I knew it would be more difficult to find library work in Tasmania, although to be honest, I did not think it would be this hard. I had forgotten that networking is of such crucial importance for finding work amongst this small close-knit group of librarians here. I do not have much of a network here and am not very good at using networking as a job-seeking method.
I know that if I moved to somewhere on the Mainland like Sydney, Melbourne or Brisbane, I would eventually be able to find a good library job there. I may end up doing that, but not right now. If moving up the ladder as a law librarian was the most important thing for me, I would have stayed in the USA. But I decided that the quality of life in Tasmania was more important, even if moving back would involve downshifting my career. I was prepared to be unemployed after my arrival – which happened. I was also prepared to be underemployed – which is happening now.
How much value does one put on natural beauty, the proximity of family, and a slower pace of life and friendlier strangers? What sort of sacrifice is appropriate to obtain such a thing?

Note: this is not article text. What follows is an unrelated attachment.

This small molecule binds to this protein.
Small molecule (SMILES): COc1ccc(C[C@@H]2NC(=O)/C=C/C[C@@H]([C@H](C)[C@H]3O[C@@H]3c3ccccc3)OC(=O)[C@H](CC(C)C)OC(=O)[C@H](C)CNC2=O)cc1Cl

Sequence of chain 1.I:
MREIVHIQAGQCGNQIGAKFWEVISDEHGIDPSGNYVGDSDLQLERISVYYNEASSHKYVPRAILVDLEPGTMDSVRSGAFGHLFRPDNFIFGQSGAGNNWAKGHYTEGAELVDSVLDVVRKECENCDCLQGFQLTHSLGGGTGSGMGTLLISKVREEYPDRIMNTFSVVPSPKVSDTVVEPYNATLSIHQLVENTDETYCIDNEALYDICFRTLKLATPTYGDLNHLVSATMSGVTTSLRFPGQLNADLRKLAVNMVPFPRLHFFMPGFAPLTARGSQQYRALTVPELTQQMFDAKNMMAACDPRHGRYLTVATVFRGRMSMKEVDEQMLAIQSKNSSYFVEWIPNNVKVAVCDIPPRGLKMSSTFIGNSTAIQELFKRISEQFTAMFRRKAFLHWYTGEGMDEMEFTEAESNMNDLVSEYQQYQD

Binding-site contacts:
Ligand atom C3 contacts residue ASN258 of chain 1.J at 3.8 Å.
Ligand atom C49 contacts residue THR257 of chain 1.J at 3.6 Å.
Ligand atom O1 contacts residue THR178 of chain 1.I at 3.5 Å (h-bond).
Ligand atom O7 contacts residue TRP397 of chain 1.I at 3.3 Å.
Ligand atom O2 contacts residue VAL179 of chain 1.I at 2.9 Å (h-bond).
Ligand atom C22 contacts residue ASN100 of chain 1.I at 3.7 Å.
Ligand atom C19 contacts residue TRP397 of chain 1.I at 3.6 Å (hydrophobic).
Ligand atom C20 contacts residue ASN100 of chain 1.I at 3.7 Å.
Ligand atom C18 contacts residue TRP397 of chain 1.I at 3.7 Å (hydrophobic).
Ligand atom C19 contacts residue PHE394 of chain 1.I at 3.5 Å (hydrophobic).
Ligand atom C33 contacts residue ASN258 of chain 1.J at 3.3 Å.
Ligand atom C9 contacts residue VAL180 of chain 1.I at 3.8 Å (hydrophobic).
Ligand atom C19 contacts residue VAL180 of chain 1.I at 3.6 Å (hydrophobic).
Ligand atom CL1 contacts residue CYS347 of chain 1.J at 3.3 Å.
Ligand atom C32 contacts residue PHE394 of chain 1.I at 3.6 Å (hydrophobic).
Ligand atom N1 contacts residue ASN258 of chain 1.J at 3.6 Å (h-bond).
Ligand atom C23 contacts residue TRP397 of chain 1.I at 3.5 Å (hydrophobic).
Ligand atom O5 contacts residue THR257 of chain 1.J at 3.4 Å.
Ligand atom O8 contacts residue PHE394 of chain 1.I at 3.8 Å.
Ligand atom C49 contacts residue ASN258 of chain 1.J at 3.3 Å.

Before I finish, I’ll talk about how my work changes may affect this blog. I still feel as if I am a librarian, and I still think like one, especially in my approach to blogging (lawyers make much of the ability to “think like a lawyer”, but I think that “thinking like a librarian” is just as real a concept). Only at the very beginning did this blog try to be a law library blog. I found that approach too constrictive and changed my focus to a librarian’s perspective on particular issues – some of which were at the heart of the profession, while others had little or nothing to do with librarians. For the time being, I think I’ll be able to continue this. After all, I hope to return to the profession within a year or two, and blogging will be one of the best ways of keeping in touch with the changes in the library world.